Here are my current favorite alternatives to Epic, when epics mean "big".
: is defined as both "having extraordinary often overwhelming size" and "having the qualities or appearance of a monster". If you've got large, ill-defined PBIs that don't provide clear value, you don't have epics, you have a bag full of monsters.
An eon is a "an immeasurably or indefinitely long period of time". Eons fit many of the challenges facing Agile teams who are dealing with substantial technical debt or must deal with various kinds of infrastructure changes, because these situations may require substantial, sustained investment that may not result in truly epic wins for customers. As the team sheds unnecessary items, their bags naturally get lighter.
Epics and Normal PBIs from Conteneo
To help illustrate the differences, let me share some recent Epics from Conteneo's work and perhaps contrast them with "normal" backlog items or user stories.
Epic: Localize Weave in Multiple Languages. We've recently released Idea Engine and Decision Engine localized into French, German and Spanish, with more languages and the rest of Weave scheduled for localization over the next few months. This has been a lot of work, but the epic win we're creating for our global customers and partners by enabling them to conduct forums in the native language of the participants who speak these languages is breathtakingly awesome.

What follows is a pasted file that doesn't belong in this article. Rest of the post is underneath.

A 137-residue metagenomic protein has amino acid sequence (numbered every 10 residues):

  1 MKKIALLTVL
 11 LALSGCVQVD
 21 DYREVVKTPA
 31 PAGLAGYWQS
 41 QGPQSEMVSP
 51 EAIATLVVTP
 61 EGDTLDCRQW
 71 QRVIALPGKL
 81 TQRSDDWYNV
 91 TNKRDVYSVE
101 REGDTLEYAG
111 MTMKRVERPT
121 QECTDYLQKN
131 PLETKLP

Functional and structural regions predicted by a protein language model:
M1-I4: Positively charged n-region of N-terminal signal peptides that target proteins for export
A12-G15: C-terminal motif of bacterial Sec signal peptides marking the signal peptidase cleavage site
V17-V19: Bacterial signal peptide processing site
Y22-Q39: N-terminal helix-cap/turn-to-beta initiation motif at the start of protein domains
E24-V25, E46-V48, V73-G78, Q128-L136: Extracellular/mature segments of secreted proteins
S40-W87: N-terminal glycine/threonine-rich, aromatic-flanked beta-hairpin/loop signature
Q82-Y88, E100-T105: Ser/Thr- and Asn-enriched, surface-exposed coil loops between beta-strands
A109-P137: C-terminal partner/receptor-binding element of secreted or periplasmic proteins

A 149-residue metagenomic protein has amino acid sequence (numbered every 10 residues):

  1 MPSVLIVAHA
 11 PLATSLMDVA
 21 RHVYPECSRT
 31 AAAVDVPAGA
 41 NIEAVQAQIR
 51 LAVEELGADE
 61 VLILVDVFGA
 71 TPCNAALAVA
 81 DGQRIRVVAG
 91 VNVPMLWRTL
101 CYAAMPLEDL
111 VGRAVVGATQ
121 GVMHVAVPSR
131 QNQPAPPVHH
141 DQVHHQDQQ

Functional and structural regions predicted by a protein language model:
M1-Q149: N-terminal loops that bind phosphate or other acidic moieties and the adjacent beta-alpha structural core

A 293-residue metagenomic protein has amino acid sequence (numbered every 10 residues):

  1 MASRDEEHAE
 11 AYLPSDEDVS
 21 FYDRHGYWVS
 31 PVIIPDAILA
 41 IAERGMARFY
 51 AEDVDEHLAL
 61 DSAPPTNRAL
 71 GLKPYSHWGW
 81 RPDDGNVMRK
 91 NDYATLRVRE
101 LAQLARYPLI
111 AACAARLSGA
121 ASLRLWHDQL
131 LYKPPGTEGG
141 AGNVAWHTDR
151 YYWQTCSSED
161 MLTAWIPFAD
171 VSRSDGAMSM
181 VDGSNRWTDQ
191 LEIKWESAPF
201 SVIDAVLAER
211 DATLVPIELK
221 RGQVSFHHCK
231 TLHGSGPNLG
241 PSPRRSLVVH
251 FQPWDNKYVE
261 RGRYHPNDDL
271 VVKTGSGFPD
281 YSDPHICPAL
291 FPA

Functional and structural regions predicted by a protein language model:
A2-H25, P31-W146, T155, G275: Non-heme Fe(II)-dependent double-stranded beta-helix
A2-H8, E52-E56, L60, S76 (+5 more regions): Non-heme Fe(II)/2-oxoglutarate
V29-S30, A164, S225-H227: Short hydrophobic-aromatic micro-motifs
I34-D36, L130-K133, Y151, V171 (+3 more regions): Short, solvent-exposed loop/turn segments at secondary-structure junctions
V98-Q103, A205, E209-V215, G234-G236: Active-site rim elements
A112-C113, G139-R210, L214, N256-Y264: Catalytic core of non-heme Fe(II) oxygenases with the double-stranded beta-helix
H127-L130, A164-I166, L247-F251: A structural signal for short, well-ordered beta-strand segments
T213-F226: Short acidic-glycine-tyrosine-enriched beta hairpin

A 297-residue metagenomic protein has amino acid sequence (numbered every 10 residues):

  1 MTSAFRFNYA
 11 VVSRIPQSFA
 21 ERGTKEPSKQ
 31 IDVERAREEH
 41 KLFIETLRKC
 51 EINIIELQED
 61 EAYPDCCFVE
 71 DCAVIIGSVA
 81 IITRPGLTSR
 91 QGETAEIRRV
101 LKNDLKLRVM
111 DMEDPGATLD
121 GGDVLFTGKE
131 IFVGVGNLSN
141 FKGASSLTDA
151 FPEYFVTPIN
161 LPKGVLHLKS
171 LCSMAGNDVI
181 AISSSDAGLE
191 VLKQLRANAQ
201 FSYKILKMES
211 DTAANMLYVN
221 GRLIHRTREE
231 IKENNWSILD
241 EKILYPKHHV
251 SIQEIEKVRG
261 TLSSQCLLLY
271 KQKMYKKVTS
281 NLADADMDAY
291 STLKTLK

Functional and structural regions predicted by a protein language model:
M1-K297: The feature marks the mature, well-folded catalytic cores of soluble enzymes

Epic: Dynamic Decision Engine. Decision Engine (aka
Buy a Feature online) now enables Producers to configure forums so that items can be edited in real-time during the forum. This has created a whole new set of applications and has supercharged portfolio prioritization.
These can be contrasted with many of the smaller user stories or PBIs that our dev team just cranks out and handles. The following recent improvements we've made to Weave definitely make the platform better, but probably don't really qualify as epic:
Unifying our Design Language. Our team has worked hard to make sure that all of the Weave icons, colors, fonts and related design elements are completely unified, creating a much easier to use and far more enjoayble experience.
Redesigned emails. Our team has redesigned and simplified the emails Weave generates to keep Producers and Facilitators informed of their forums.
Redesigned scheduling and forum screens. Our subscribers provided us with a lot of feedback on how we could make subtle improvements in scheduling and managing forums. Individually, no one change was all that noticable. Collectively, the little stuff does add up and ultimately contributes to an improved user experience.
Ultimately, every item in your Product Backlog should create value for the company. Most will create benefits for your customer. I sure hope that some are creating Epic Wins - and that none are overstuffed luggage full of clothes you'll never actually need during your trip.